United States District Court, D. New Hampshire
D. Wiberg, Esq. Elizabeth C. Woodcock, Esq.
DICLERICO, JR. UNITED STATES DISTRICT JUDGE
Reid seeks a writ of habeas corpus pursuant to 28 U.S.C.
§ 2254, challenging his conviction in state court on
charges of aggravated felonious sexual assault and felonious
sexual assault. The Warden moves for summary judgment. Reid
objects. Certain procedural issues raised in Reid's
objection were addressed previously in the court's order
issued on January 30, 2017, and those matters will not be
addressed again in this order.
judgment is used in habeas corpus proceedings under §
2254 when the issues raised may be decided on the available
record. See Fed.R.Civ.P. 81(a)(4); Fournier v.
Warden, 2010 WL 4455917, at *1 (D.N.H. Nov. 3, 2010).
Based on the court's review of the record submitted,
there is no need to expand the record or to hold an
evidentiary hearing. See Rules 7 and 8 of the Rules Governing
Section 2254 Cases. Reid, who is represented by counsel, has
not moved to expand the record or requested an evidentiary
hearing. As explained in the court's prior order,
although Reid raised an issue about discovery, he did not
seek leave of court to conduct discovery or provide good
cause to support a request for discovery. See Rule 6 of the
Rules Governing Section 2254 Cases. Therefore, Reid's
claims may be decided based on the available record.
for summary judgment may be considered under Federal Rule of
Civil Procedure 56, however, only to the extent that the
application of Rule 56 is not inconsistent with § 2254
and the Rules Governing Section 2254 Cases. Id.;
Rule 12 of the Rules Governing Section 2254 Cases; Perri
v. Gerry, 2014 WL 2218679, at *1 (D.N.H. May 29, 2014).
under § 2254 is available only for claims for which the
petitioner has exhausted the remedies available in state
court. § 2254(b). On claims that were adjudicated on the
merits by the state court, the habeas court cannot grant the
writ unless the state court's decision “was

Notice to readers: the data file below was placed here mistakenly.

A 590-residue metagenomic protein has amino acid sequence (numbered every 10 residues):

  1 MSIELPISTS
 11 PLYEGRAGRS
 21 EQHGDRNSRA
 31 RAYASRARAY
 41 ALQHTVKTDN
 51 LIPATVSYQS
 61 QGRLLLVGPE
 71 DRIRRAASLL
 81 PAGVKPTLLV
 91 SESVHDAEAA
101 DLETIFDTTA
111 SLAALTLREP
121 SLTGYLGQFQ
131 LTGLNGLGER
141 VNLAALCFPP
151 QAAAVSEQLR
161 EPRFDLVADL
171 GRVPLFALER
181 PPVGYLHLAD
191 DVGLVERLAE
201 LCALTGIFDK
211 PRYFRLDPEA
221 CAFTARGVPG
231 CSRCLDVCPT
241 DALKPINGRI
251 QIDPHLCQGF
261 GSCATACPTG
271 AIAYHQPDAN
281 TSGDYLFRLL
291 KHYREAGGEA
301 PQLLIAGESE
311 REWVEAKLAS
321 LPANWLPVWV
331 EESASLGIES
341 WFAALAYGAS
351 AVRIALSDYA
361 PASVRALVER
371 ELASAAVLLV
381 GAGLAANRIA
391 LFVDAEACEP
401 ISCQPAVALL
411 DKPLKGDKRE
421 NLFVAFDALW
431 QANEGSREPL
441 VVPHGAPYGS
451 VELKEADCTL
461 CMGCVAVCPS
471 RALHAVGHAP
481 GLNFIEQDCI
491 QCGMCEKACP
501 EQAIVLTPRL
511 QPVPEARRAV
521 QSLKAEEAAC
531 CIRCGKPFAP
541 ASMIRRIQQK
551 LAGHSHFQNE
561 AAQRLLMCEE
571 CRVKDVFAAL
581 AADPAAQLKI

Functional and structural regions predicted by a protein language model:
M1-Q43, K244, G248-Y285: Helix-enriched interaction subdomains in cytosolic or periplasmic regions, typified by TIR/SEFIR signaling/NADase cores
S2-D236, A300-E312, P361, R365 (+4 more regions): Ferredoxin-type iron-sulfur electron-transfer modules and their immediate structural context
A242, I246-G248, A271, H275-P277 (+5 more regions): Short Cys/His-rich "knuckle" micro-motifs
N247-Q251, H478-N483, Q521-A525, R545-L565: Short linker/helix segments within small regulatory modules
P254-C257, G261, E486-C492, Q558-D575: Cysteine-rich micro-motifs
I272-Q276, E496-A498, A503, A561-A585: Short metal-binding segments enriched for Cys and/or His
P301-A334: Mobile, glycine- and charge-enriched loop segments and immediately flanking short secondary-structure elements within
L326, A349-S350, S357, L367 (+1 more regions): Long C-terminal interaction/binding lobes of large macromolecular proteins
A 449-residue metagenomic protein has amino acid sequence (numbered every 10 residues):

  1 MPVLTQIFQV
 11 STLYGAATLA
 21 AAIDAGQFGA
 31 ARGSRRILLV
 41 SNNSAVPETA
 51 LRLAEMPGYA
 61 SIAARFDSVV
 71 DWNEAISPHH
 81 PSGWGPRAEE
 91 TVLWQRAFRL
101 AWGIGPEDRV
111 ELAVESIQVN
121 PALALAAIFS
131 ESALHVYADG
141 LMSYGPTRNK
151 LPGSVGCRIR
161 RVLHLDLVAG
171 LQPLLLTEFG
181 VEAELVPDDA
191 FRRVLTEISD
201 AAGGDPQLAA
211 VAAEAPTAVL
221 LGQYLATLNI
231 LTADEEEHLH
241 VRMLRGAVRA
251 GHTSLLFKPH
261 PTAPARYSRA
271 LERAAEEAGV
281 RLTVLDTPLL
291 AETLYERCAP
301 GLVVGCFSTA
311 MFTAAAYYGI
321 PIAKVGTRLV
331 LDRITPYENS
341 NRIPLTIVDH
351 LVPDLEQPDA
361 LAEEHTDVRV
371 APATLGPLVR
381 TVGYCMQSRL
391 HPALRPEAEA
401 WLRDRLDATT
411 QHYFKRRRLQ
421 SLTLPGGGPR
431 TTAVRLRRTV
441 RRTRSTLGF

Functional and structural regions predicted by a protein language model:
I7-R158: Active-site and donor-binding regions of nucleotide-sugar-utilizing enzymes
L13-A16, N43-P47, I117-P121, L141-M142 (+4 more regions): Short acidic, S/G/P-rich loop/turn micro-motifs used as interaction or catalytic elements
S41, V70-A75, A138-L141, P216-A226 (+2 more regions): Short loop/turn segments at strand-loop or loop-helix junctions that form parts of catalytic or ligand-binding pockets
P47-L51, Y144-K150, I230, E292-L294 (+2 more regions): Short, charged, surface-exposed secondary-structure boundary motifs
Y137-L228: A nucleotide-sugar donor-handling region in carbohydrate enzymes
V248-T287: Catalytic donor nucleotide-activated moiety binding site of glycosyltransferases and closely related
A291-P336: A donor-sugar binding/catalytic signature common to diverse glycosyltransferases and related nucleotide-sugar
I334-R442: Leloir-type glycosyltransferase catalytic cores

contrary to, or involved an unreasonable application of,
clearly established Federal law, as determined by the Supreme
Court” or “was based on an unreasonable
determination of the facts.” § 2254(d). A claim
was adjudicated on the merits if “there is a decision
finally resolving the parties' claims, with res judicata
effect, that is based on the substance of the claim advanced,
rather than on a procedural, or other, ground.”
Moore v. Dickhaut, 842 F.3d 97, 100 (1st Cir. 2016)
(internal quotation marks omitted). Factual determinations
made by the state court are presumed to be correct. §
was convicted following a jury trial on two counts of
aggravated felonious sexual assault and two counts of
felonious sexual assault. He was sentenced in March of 2009
to twenty to sixty years in prison. Reid appealed his
conviction, and the New Hampshire Supreme Court issued its
decision affirming the conviction on March 16, 2011. State v.
Reid, 161 N.H. 569 (2011).
events that led to the charges against Reid began in 2003
when Reid was living with Lynn Benway. Benway's
granddaughter, E.B., visited them several times a week and
swam in their swimming pool and hot tub. Reid on at least one
occasion was in the hot tub with E.B. while he was naked. He
pulled down E.B.'s bathing suit “and placed his
penis between her buttocks.” Reid, 161 N.H. at
571. On at least one other occasion, while E.B. slept in the
bed with her grandmother and Reid, Reid “pulled down
E.B.'s pajama pants and put his penis between her
E.B.'s mother heard from someone else that Benway and
Reid walked around the house nude in E.B.'s presence, she
asked E.B. if she had seen them do that. E.B. said that she
had seen them nude and then told her mother about the abuse.
E.B. told investigators that Reid “penetrated her
vagina with his penis and his finger.” Id.
E.B. was interviewed by an investigator, Nancy
Harris-Burovac, on May 6, 2004, and the interview was
videotaped. During the interview E.B. described the incidents
was first tried on sexual assault charges in 2008. Before
trial, Reid moved to dismiss the charges because E.B. had no
recollection of the incidents. Reid argued that the
videotaped interview was inadmissible hearsay and a violation
of the Confrontation Clause. The court ruled that the
videotape could be played at trial if E.B. testified. That
proceeding ended in a mistrial for other reasons.
was retried on the sexual assault charges in January of 2009.